Israel and Lebanon, Hebrew and Arabic—so close, yet so far away.
I'm driving down the coastal road, flashes of bright blue sea, glimmering gold and silver in the afternoon sunlight, rolling beside me, and I’m flicking through my YouTube playlist called Good Arabic Music. I don’t really speak Arabic, except for that brief class I took last year in Yaffo, which in Arabic is called Yaffa—which always puts me in mind of the Hebrew word Yaffa—which means pretty, or good. At the end of each session, the teacher would translate an Arabic song as a way of teaching us vocabulary, and that’s how I learned what the words to “Inta Omri” mean, and who Dalida and Fairuz were, and all about Farid al-Atrash. When Fairuz sang Li Beirut, min albi salam li Beirut, the mournfulness in her voice painted a vision of desolate cities and lost dreams.
I came to see in that class that, yes, Arabic and Hebrew are cousins, and that if I listened hard to songs in Arabic, I could pick out words like dashes of clarity through a fog, like glimpsing a familiar face in a foreign city. I took to searching out Arabic stations on my car radio, just to listen to the cadence of the language, and recognize, just barely, a few of the words.
I found the Lebanese band Mashrou’ Leila the way you find a bright bead in the grass, a café that makes perfect coffee, a small gift from the gods. On the face of it we have little in common. I am a Jewish middle-aged woman, living in the center of Israel, easy in my existence. Hamed Sinno, the lead singer, is a gay, Muslim Lebanese man, born twenty-four years after I was. Our lives are as two discrete galaxies.
Driving down the coastal road, the laughing, shimmering gold of the sea in my peripheral vision, Sinno is singing about the gay nightclub scene in Beirut. The words, at my fingertips on YouTube, bleed longing, loneliness, despair, and the occasional small moment of grace. He’s just trying to figure it all out, like I am, like everyone is.
فليكن ما يكون بدي كون بعدني واقف عم غنّي
falaykun ma yakun bdya kun biadini waqif em rhani
But the words—yakun, for example—so like the Hebrew yakon that for a moment the song loses its strangeness and speaks to me as if we are on the same side of this crazy divide that has ruled that Mashrou’ will never play in Tel Aviv, that I will never see beautiful Beirut. Our neighborhood, Mashrou’ Leila’s and mine, is crazier than the wildest west of the wild west but also more alluring, more beguiling, lovelier than the most passionate Orientalist’s dreams of delight.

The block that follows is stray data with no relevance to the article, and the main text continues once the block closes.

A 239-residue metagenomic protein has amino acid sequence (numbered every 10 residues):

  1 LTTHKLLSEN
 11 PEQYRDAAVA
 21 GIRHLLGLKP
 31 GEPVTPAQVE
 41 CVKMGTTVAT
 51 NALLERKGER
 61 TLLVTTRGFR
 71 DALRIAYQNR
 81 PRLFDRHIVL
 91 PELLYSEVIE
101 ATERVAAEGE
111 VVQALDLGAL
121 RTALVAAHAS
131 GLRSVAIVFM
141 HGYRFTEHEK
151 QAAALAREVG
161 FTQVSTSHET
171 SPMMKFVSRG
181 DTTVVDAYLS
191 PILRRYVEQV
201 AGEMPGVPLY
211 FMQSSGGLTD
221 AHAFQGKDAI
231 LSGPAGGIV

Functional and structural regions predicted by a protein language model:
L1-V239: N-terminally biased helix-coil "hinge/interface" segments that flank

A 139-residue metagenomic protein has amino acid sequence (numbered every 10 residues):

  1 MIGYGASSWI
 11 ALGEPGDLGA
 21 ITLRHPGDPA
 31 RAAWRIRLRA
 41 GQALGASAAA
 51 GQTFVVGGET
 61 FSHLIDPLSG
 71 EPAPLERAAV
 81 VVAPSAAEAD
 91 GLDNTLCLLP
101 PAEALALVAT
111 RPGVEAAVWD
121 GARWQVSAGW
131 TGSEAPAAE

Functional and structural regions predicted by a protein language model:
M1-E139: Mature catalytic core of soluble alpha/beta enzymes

Come to Jordan, say the comments on YouTube. Come to Tunisia. Hello from Brazil.
سمي الشيطان بإسمو وسمي الفنان كذاب.
sumiy alshaytan bi'iismu wasimiy alfannan kadhabin
Google translate says Kadhabin, but I’m hearing kazib—which I know, from reading the YouTube translations, means liar, which actually makes sense because the word kozev in Hebrew means false. Cousins, like that kid who talks funny and is nothing like you, yet you share something that runs deep and vital, something that links you over time and history, empires and civilizations that have ruined, pillaged, raped, exiled, enslaved, massacred. Like the very atoms in our blood, our languages share memories.
Sending love from Norway. PLEASE PLEASE PLEASE come to Morocco! a looooot of love from Palestine
كيف بتبيعني للرومان
kayf btbyeny lilruwman
Funny you should mention the Romans, Sinno—those Western foreigners from across the sea. Their descendants have given us pizza and pasta, fashion and football, the most enticing of bread and circuses, but what havoc they wreaked upon us all! We still remember them tramping through our cities. They were hollering through the streets, kicking up trouble in the marketplaces, hewing rocks from the mountains in order to build their baths, their palaces, temples to their gods. And also their ports on the sea, the easier to sail between Yaffo and Beirut. Did they even imagine what they were to set in motion, that for twenty centuries the decedents of the exiled would remember, how long, long after they were gone we would look on the ruins of their presence and still feel, even after all those centuries, their hot breath on our necks?
Respect and love from Kurdistan, Iraq. Great music, greets from Poland
You guys are just amazing you are the best now you are blocked from Egypt but I’m Egyptian and I will not stop listening to you because you saying the true
الفرق بين الحرية والخضوع تخيير.
alfarq bayn alhuriyat walkhudue takhyir
The difference between freedom and submission is agency, say the translated lyrics on YouTube, and you’re singing alhuriyat but I’m hearing kherut—and I’m thinking about how in the Passover seder, the slaves became Bnei khhorin and how really, we all want the same goddamn thing—the proof is right here—in the marrow of the words.
What if I just keep going—drive north on the coastal road, past the Roman ruins of Caesarea, past the Elijah’s Church in the Carmel mountains, past the Crusader fortresses in Acre and the cannons the armies that fought Napoleon left behind, clear through the border that traverses the gorgeous sea grottoes in Rosh Hanikra, and I continue into the hills of Lebanon? I’ll buy a Coke in Tyre, stretch my legs and catch the sun setting over the sea in Sidon, and then continue another half an hour or so—till I get to Beirut. Just to see what Fairuz was singing about. Just to see what you are singing about.
But I already know, Sinno. I already know.
Peace upon you from Israel. Thank you for this great song says, Gal P.
And m ad, from somewhere in the universe across the border, answers, Gal P peace upon you from Lebanon brother!